PROVO — “What a piece of work is man!” “Alas, poor Yorick! I knew him, Horatio.” And of course, “To be or not to be.” These are the opening lines of some the most famous monologues from Shakespeare‘s work—and the Bard gave them all to the same character. No wonder Hamlet is one of the most coveted roles for actors. BYU Young Company’s touring production of Hamlet has all these lines and other memorable gems. However, their presentation is lacking, though not enough bother the show’s target demographic of tweens and teens.
Director Teresa Love set this production in contemporary times, with Hamlet and his cohorts portrayed as skater teenagers. The goal of the concept is to make Shakespeare more accessible to the production’s audience, but I fail to identify any scene where the actions or language were more understandable because the characters were dressed in 21st century clothes. But Love’s cast is committed to the setting, as the younger characters enter and exit on skateboards and embrace the brooding, moody teenage angst that is synonymous (to adults) with skater culture.
Where Love’s ideas succeed more is in the audience participation that peppers the show, especially having Rosencrantz, Guildenstern, and some of the players portrayed by audience members. It is an effective technique that gets the children in the audience to pay extra attention when someone their age is on stage.
But what I found disappointing was how the important, profound lines from the script were robbed of their impact through the direction. The “What a piece of work is man!” speech was accompanied by a series of silly gestures. “Alas, poor Yorick!” has a goofy gravedigger (played by Camden Wawro) making distracting sounds upstage and then ends with Yorick’s skull placed on a skateboard and unceremoniously pushed off stage. Antics like this make Hamlet seem trivial and may disappoint adults who expect some meat from their Shakespeare.
But will these decisions bother children? No. Kids do not care about the sublime meditations on death and suicide in the “To be or not to be” speech, nor do they attend Shakespeare to bask in the Bard’s linguistic genius. For adults, though, there is little to chew on in this production—even by the standards of theatre for young audiences.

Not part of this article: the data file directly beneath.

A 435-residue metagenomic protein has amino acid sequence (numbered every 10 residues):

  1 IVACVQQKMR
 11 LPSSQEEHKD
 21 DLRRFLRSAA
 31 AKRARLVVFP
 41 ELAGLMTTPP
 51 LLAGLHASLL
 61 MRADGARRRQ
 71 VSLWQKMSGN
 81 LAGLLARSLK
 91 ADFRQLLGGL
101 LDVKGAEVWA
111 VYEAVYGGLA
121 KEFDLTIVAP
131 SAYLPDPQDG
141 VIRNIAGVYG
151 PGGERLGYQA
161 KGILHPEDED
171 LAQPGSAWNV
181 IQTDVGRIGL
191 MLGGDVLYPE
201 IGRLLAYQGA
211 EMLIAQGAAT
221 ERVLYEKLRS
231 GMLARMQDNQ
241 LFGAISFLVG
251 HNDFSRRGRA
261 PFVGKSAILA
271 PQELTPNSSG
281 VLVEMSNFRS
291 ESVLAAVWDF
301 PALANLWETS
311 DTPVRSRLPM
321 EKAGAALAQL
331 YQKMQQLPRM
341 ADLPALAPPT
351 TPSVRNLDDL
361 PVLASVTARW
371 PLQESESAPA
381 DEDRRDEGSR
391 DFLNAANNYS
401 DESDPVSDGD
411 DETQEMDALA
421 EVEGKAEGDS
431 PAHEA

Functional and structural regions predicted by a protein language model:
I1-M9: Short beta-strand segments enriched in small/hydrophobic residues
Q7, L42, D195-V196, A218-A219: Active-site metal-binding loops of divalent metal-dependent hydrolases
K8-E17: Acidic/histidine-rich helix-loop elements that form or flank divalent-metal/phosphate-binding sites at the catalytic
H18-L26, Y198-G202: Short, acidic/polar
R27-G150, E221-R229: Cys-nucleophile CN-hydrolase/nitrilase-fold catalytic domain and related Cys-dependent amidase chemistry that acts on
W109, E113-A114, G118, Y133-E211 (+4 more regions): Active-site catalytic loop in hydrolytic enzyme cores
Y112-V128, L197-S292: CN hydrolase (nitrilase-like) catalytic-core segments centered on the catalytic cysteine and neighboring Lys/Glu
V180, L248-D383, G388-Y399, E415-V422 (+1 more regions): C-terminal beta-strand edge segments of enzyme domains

Love’s cast is capable of meeting the needs of the production. Clark Allen plays Hamlet with a good handle on the diction of the language and the flow of the story. Allen is best in the extreme moments of the play, such as when swordfighting with Laertes or threatening Gertrude. The emotional connections with the other characters, though, seem more difficult for him. There is no spark of romance between Hamlet and Ophelia (played by Samantha Daynes), nor any indication of a meaningful relationship with Horatio (played by Emma Larsen) or Gertrude. Instead, Allen delivers his lines—well and earnestly—while other cast members stand nearby. I attribute this to his inexperience. Allen is a freshman whose credits in the program are all high school productions. Giving a lead performance as competent as his in a 60-minute college Shakespeare production of Hamlet at that age is no small accomplishment.
The senior cast members, especially Tommy Kindall as Claudius, Marion Pack as Gertrude, and Erik Rytting as Laertes, gave more nuanced performances that brought some depth to the production. Rytting’s return as Laertes in Act IV was full of emotional heartbreak that understandably turned to seething anger towards Hamlet—a transformation that was as realistic as it was interesting. Pack is a splash of dignity and grace in the production, and her Gertrude seems like the court peacemaker. Her bewildered reaction to Hamlet’s mood swings would be familiar to any parent of a moody teenager. Finally, Kindall was a strident Claudius, and it was believable that someone so decisive could usurp the throne through murder. Kindall has a knack for making a positive contributing to any ensemble scene, and his reactions during Ophelia’s funeral, the play within the play, or the final fight scene all enriched these pivotal moments. I felt sorry for Kindall, though, who has to wear an ill-fitting suit coat and baggy suit pants (from costume designer Hannah Liberatore).
Although I have misgivings, it is important to remember that BYU Young Company’s Hamlet is not designed to please a critic in his 30s. The real question is whether the show is an engaging show for its target audience of 10- to 15-year-olds. The answer is certainly yes. But there is not much in the production for adults who accompany children to see it. It is hard for me to ignore the gimmick of a teenage skater Hamlet and direction that pulled focus away from the beautiful script. Both flaws seemed to show a lack of trust in Shakespeare’s ability to engage audience members of all ages.